In this post, I will explore how Buddhism functions as a part of the Khmer people’s collective unconscious– how, despite the fact that it is not a “religion” in the traditional monotheistic sense, it is an effective, inclusive, and gentle guiding force in many Khmer people’s lives.
Firstly, what is Buddhism?
“To many, Buddhism goes beyond religion and is more of a philosophy or ‘way of life’. It is a philosophy because philosophy ‘means love of wisdom’ and the Buddhist path can be summed up as:
(1) to lead a moral life,
(2) to be mindful and aware of thoughts and actions, and
(3) to develop wisdom and understanding.” (Source: http://www.buddhanet.net/e-learning/5minbud.htm)
These three principals are evident in Cambodian people’s daily attitudes. Primarily, the most noticeable principle in action is the second one concerning mindfulness. It is considered extremely rude to be rude in public in Cambodia. Unkind words, thoughts, or outward displays of anger were simply not seen. The only display of anger I saw throughout the whole trip was that of white tourists. The Khmer people stay cool, calm and collected in difficult situations– whether it be traffic, changing plans, or getting in arguments. To display anger would just be completely out of the norm! Cambodians know how to keep their anger and emotions “in check”.
Leading a moral life is also evident, when considering how impoverished the country is, yet how the crime rate is so low. For example, according to the UNODC, Cambodia only has 3.4 per 100,000 people in homicides every year, which is pretty low when compared to the rest of the world, including other impoverished countries such as Honduras (91.6/100,000), El Salvador, and Cote d’Ivoire. ((Source:http://en.wikipedia.org/wiki/List_of_countries_by_intentional_homicide_rate#By_region)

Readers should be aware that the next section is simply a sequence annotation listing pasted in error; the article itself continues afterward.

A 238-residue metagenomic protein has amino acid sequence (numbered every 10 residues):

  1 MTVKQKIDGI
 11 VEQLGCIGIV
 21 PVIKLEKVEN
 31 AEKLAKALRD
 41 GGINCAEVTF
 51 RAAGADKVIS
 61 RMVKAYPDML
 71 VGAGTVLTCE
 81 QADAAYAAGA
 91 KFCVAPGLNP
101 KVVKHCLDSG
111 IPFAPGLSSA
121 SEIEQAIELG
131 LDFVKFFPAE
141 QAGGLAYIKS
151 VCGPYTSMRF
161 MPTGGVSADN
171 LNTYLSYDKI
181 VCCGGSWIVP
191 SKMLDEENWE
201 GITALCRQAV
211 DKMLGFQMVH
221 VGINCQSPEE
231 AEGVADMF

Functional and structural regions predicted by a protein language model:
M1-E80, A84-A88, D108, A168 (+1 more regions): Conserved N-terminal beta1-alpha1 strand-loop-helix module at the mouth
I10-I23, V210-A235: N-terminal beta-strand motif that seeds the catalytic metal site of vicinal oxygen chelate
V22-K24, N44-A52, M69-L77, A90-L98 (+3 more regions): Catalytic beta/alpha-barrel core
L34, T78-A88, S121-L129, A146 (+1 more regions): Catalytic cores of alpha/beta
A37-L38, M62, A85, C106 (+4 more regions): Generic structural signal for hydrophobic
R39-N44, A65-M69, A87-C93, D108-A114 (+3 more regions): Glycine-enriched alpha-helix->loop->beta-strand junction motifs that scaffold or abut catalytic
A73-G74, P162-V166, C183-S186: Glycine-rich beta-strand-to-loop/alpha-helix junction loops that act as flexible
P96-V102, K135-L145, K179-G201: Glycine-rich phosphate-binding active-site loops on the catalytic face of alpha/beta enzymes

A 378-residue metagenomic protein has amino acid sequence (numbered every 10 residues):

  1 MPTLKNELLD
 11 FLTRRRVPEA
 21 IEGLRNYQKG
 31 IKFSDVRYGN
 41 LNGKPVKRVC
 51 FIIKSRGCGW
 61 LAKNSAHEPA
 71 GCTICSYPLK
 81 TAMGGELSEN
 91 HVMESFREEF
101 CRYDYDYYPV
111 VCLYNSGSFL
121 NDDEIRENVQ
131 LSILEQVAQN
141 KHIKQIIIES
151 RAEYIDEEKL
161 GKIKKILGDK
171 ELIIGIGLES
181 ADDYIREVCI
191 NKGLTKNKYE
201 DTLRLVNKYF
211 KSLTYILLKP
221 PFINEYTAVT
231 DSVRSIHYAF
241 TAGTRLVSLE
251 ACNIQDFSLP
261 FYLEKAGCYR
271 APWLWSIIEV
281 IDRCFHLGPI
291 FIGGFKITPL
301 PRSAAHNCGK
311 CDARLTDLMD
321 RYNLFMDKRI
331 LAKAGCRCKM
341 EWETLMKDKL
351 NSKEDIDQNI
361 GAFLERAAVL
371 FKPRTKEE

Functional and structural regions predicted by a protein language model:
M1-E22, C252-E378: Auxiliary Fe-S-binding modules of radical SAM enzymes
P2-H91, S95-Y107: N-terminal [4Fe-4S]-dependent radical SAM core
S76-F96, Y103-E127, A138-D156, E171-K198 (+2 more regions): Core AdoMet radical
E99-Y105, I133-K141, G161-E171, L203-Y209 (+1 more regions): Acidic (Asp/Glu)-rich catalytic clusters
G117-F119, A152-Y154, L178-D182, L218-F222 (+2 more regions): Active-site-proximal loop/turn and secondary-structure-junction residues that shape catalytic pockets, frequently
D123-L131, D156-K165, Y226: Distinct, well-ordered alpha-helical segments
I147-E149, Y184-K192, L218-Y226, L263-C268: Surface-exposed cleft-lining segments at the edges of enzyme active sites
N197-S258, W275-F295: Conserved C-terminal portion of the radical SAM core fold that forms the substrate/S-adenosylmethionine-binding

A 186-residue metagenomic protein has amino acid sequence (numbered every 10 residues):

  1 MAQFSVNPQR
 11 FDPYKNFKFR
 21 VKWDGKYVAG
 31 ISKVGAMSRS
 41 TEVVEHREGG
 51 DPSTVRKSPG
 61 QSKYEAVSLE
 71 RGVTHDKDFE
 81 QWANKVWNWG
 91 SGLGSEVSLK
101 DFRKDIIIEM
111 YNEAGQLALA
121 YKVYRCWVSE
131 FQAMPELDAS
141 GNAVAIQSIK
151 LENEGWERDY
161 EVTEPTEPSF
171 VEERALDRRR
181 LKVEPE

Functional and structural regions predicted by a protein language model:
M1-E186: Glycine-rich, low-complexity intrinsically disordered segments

Regarding the physical presence of Buddhism, the first obvious signs will be the many orange-cloaked monks who walk about the city of Phnom Penh, as well as the several “Wats” in which the reside.
As one explores Cambodia further, however, there are many smaller signs that Buddhism is prominent. For example, people will often wear small red bracelets around their wrists, which are a token one receives after visiting a Buddhist monastery that is supposed to give you luck and prosperity for as long as the bracelet stays on– once it falls/breaks off naturally, the person goes to a monastery again for a new one.
One consistent shared feature of houses, stores, and restaurants is that they all contain spirit houses. These almost doll-house like structures vary in size and style, however, the average spirit house is about two by two feet, either lays on the ground of the residence or is propped up with a pole, and always has incense near the house’s door. Sometimes, flowers, small fruit, or small statues of Buddha will be placed near there as well.
The purpose of the spirit house is to honor the deceased of the family. By lighting incense or giving small gifts, the ancestors of this family will be pleased and therefore bless the living with prosperity.
With these both obvious and subtle physical signs of Buddhism in Cambodia, it is interesting to note that the topic of Buddhism is never really brought up in conversation. While “Theravada Buddhism is the official religion in Cambodia” and it “is practiced by 95 percent of the population” (Source: http://www.cambodialostandfound.com/welcomecambodia.php?id=14), the Buddha or anything about the religion itself is not outwardly discussed nearly as much as, say, Christians are constantly discussing Christ or referring to the Bible.
To me, I find this extremely refreshing. The Khmer people go about their life with their own spirituality– they offer to spirit houses, give alms to monks, and visit wats, among other things. The religious imagery is prominent. However, Cambodians focus on acting out their beliefs more so than actively talking about, discussing, and debating about their beliefs to others, who may or may not be interested.
Buddhism is prominent as a lifestyle/religion and school of thought in Cambodia, and is displayed both in Cambodia’s architecture and cultural attitude. However, Buddhism is not a source of contention amongst its citizens in the way that Evangelical Christianity is in America, or how Sunni/Shiite Islam is in Iraq. Cambodian Buddhism is an excellent example of how spirituality can still be cohesively and peacefully be practiced in public, even in the diverse and ever-evolving views of 21st century humans.